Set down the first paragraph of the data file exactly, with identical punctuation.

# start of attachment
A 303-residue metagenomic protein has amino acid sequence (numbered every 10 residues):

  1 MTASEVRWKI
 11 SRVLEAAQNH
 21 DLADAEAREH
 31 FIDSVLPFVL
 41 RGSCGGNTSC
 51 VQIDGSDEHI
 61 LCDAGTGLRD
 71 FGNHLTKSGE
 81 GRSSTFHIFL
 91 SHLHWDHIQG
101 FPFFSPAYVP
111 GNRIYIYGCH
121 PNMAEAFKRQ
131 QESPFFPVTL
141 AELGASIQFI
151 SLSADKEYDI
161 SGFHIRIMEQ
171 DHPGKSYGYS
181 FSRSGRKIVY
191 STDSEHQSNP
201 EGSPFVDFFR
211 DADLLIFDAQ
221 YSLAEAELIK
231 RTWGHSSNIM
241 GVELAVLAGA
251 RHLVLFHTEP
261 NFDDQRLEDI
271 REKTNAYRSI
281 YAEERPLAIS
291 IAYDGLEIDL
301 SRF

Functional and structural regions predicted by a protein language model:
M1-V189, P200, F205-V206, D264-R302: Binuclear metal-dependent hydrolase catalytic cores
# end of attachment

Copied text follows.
A 303-residue metagenomic protein has amino acid sequence (numbered every 10 residues):